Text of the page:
Negotiations in the USA

Fundamental ideals, cultural peculiarities and personal communication styles influence the course of negotiations, among other things. That’s why we cover this topic and go into detail about the particularities of the target country of the USA in today’s blog post.

First some basic facts: The atmosphere during negotiations in the USA is typically pleasant but goal-oriented. Small talk and humor often come into play in the warming-up phase, and the transition to the actual contents of the negotiation comes relatively fast. In general, less focus is placed on formalities than it is in some other countries. Communication in negotiations tends to be direct but rather informal. First names are commonly used.

What does “catch-22” mean?

You may encounter the term “catch-22” over the course of negotiations in the USA. This essentially describes a hopeless situation in which no side can win. The term can be traced back to the satirical anti-war novel by Joseph Heller published in 1961.

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When it comes to negotiation styles, Americans are considered tough fighters who very directly and resolutely home in on their goals. Don’t let the seemingly casual interactions fool you. Always keep in mind that Americans are mostly informal but simultaneously highly professional.

Due to their strong focus on results, American negotiation partners can often seem impatient to others; they want to work efficiently and see results as soon as possible. While some cultures prefer thorough planning and direct discussions of facts in negotiations, Americans often appear more flexible.

Tips and tricks

Under no circumstances should you dismiss the way many Americans strive for a quick solution as unimportant. Try to streamline processes and decision-making channels on your side to the greatest extent possible in order to avoid unnecessary delays. If a relatively long waiting period is unavoidable either before or after a negotiation, you should explain to your American counterpart as well as possible why the delay is occurring [this creates understanding].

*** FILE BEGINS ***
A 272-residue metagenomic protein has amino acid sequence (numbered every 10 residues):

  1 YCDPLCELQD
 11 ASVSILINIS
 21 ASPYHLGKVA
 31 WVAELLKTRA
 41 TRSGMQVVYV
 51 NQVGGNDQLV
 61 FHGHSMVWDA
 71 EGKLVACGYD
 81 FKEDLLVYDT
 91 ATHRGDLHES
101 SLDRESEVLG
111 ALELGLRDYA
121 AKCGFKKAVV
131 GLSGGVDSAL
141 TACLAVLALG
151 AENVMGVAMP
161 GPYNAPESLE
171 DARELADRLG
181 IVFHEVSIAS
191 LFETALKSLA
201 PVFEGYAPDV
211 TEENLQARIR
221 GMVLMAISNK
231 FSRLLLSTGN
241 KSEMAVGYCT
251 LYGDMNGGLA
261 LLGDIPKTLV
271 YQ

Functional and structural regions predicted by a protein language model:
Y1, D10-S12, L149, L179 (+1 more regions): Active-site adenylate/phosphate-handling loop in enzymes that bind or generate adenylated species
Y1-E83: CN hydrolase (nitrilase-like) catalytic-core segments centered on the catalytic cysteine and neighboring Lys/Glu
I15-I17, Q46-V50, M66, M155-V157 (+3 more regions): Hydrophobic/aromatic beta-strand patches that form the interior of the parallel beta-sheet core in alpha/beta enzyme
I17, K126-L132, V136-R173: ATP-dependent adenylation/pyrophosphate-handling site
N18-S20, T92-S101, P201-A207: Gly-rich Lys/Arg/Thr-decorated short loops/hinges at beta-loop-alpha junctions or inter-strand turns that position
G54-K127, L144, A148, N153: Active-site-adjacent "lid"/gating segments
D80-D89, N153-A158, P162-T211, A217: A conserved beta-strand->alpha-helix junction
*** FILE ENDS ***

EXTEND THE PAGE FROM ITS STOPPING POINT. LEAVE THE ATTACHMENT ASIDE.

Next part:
A little trick to sate this typical hunger for quick progress is to inform your American partner not only about major advances/milestones, but also about small steps that you would likely keep to yourself under other circumstances. This gives the other side the feeling that things are moving forward and advancing quickly.

At the same time, Americans tend to be seen as fair negotiation partners. While they may filter certain data to achieve their goals, they seldom deliberately make false statements. Having a fair-play mindset, most would rather achieve a win-win situation than simply drub their counterparts. Their own outcome is certainly at the fore as a matter of principle, but Americans are considered creative when it comes to developing new [common] solutions that both sides can ideally benefit from.

All in all, you should prepare well for the topic and for your negotiation partner. Behave pragmatically but not too seriously and keep the dress code in mind. Don’t let the seemingly casual atmosphere fool you. This will give you a good foundation for successful negotiations in the USA.

Are you interested in any other topics related to doing business in the USA? You’ll find all the information you need on this exciting target country in our cross-cultural training on the USA.


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About Andreas Riedel

I studied tourism management and European studies/cultural studies. In both subjects I took a close look at cross-cultural communication from different angels. I have been working as a key account manager at Eidam & Partner since 2013. We offer worldwide services related to cross-cultural communication, such as cross-cultural training, cross-cultural coaching, eLearning and preparation for international assignments for more than 80 target countries.
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